Today marks the one-year anniversary of the American Recovery and Reinvestment Act (ARRA). In its first year, ARRA has provided tax cuts to individuals, fiscal relief to states, and aid to those most directly hurt by the recession. According to the Council of Economic Advisors, the Recovery Act has added around 2.3% to real GDP growth and in August, it added one million jobs that would have been lost without the Recovery Act. That said, the national unemployment rate currently stands at an unacceptable 9.7% (which many experts say is a conservatively low estimate).
Since the bill's passage, the National Council for Research on Women has been concerned with whether or not ARRA funding would reach communities most in need. Flaws in the recipient reporting framework required by the Office of Management and Budget, however, have made it nearly impossible to systematically track ARRA's impact on marginalized communities, such as low-income women of color and their families. Due to this gap in data reporting, we must rely on the eyes and ears of those on the ground, working with families and communities trying to survive the economic recession. We want to know how ARRA has impacted our economy at local, community, and household levels. To get these answers, we turn to the experts: our network and partners working to influence change. In this forum, they have provided their take on current recovery efforts and suggestions on how to ensure a more inclusive and vigorous recovery that leads to sustainable growth.
Economist Randy Albelda says that even though ARRA has been an "economic lifeboat," it missed the mark in two important ways. First, "macho spin" has characterized human infrastructure as short-time aid to the states rather than long-term investment. Second,
"ARRA missed a shot at making key changes to anti-poverty and workforce development programs despite temporarily spending more on them. The lackluster economic performance in the early 2000s, the lack of employer-based benefits in low-wage work, and this recession makes hollow the 1980s and 1990s poverty alleviation strategy of "get a job" directed at single mothers."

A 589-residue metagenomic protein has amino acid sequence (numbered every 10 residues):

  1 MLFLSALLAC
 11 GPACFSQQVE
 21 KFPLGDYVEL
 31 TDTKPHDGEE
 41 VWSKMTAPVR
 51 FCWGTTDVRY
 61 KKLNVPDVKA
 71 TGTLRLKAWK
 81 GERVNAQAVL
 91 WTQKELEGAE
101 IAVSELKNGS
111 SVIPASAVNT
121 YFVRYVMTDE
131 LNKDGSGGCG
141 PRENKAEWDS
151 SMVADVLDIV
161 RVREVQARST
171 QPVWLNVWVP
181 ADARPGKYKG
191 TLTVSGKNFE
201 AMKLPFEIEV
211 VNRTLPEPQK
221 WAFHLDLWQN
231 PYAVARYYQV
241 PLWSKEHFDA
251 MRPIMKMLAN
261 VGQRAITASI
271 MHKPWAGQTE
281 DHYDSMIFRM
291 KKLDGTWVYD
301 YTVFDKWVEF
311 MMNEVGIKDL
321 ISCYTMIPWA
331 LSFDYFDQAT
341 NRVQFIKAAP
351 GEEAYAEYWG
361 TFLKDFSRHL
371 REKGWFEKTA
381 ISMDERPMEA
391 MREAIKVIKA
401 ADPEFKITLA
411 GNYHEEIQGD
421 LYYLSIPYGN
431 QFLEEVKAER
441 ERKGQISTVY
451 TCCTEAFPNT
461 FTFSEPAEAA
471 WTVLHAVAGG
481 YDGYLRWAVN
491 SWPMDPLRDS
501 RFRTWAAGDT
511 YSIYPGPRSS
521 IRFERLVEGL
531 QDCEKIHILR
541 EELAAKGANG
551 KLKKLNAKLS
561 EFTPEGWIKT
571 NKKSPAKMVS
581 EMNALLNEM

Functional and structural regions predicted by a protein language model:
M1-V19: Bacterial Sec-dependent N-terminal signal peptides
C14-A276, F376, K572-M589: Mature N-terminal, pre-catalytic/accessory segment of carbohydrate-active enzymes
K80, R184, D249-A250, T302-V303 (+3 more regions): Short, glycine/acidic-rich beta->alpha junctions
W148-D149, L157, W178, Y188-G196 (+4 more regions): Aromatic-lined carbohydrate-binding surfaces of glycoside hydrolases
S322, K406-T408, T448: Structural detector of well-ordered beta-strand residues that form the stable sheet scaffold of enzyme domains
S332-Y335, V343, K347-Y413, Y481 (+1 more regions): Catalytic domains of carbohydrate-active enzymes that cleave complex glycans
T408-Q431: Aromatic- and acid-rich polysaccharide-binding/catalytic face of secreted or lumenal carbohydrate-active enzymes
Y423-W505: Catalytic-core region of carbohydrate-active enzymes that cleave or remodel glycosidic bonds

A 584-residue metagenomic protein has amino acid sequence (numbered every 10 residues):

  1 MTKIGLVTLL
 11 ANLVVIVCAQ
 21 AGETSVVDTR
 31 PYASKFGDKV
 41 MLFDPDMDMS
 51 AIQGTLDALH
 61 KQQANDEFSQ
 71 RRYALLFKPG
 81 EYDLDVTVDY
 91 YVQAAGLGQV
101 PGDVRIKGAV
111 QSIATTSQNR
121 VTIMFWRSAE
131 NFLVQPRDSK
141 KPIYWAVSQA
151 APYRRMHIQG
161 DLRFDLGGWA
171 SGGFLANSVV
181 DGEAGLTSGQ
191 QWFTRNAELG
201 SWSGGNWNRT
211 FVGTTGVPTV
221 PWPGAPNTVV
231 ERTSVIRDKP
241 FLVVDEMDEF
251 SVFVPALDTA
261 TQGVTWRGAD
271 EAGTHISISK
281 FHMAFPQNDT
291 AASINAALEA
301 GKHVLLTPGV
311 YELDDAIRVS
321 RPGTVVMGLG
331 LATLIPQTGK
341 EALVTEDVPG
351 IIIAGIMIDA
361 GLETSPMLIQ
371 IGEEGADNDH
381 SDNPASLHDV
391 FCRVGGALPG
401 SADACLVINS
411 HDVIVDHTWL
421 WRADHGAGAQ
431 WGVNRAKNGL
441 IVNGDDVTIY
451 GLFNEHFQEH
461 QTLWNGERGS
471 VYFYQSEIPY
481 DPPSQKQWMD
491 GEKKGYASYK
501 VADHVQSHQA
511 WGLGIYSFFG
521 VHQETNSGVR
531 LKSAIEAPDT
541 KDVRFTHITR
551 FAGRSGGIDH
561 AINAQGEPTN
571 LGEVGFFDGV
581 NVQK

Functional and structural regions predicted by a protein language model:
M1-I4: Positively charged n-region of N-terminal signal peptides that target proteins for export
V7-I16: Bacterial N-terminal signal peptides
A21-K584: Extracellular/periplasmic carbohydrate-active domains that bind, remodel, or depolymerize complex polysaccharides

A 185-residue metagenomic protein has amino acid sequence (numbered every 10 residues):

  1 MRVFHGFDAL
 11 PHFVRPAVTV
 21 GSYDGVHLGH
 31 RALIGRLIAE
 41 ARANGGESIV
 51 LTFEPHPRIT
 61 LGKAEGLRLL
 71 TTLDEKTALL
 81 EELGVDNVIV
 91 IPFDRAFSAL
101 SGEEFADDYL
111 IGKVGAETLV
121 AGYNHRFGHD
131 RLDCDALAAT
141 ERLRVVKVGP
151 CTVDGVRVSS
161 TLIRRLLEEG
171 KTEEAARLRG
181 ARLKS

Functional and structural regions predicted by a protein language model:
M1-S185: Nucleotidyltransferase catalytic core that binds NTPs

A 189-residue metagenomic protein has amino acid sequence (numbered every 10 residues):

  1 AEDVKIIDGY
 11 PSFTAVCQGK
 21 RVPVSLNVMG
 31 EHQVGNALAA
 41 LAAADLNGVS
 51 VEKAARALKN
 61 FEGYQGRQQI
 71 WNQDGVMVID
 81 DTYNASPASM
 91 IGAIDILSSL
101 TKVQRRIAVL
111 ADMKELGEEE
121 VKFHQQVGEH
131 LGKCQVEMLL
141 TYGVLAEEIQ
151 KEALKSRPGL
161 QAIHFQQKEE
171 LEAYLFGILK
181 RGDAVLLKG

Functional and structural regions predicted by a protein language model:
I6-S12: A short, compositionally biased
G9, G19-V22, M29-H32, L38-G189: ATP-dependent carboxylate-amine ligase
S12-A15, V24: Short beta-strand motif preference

Lauren Appelbaum, Research Director of the Institute for Research on Labor and Employment at the University of California, Los Angeles, said that "Revenue sharing with the states, direct job creation and worksharing are proven policies for preserving and creating jobs in a recession."
Deepak Bhargava, Executive Director of the Center for Community Change, calls for a targeted, federally funded jobs program that reaches out to communities hit the hardest: women, people of color, single parents, and underemployed parents. Says Bhargava,
"These programs restored dignity and self-esteem, provided real and necessary income, and created some of our most lasting and noteworthy public resources from which everyone has benefited. When designed carefully, jobs programs can significantly boost employment for those in immediate need and help stimulate an economic recovery that doesn't leave vulnerable communities behind."
Both Sara Gould, President of the Ms. Foundation, and Yvonne Liu, co-author of the Applied Research Center's Green Equity Toolkit, see access to green jobs as key to the future economic security of women and people of color.
As Juhu Thukral of The Opportunity Agenda points out, however, these measures may fail to reach the truly vulnerable--workers in the informal economy:
"The reality is that many of the jobs saved or created by the stimulus package will be those from traditional labor sectors, like construction and education. Its impact on workers in the informal economy, such as domestic workers, sex workers, and agricultural laborers, remains to be seen, and may never be properly measured."
However, it's not too late to make the changes needed for a successful and robust economic recovery. "The legacy of the American Recovery and Reinvestment Act is still unwritten," says Alan Jenkins of The Opportunity Agenda. And Linda Meric, Executive Director of 9to5 National Association of Working Women reminds us, "We all have a role. Monitor. Organize. Speak out."
In these uncertain times, it is important that we seize the opportunity to develop a long-term recovery plan that builds a more equitable and sustainable economy. To secure a true economic recovery for all citizens, job creation efforts must ensure that women and low-wage working families have access to quality jobs through job training and inclusion in emerging sectors such as green jobs and that women are included in nontraditional sectors, such as construction and transportation. We must not forget the importance of long-term investments in education, health, and human infrastructure in boosting the well-being of our economy and communities. And we must think big on new ways to make our economy more inclusive of those traditionally left out of the equation, such as workers in the informal economy.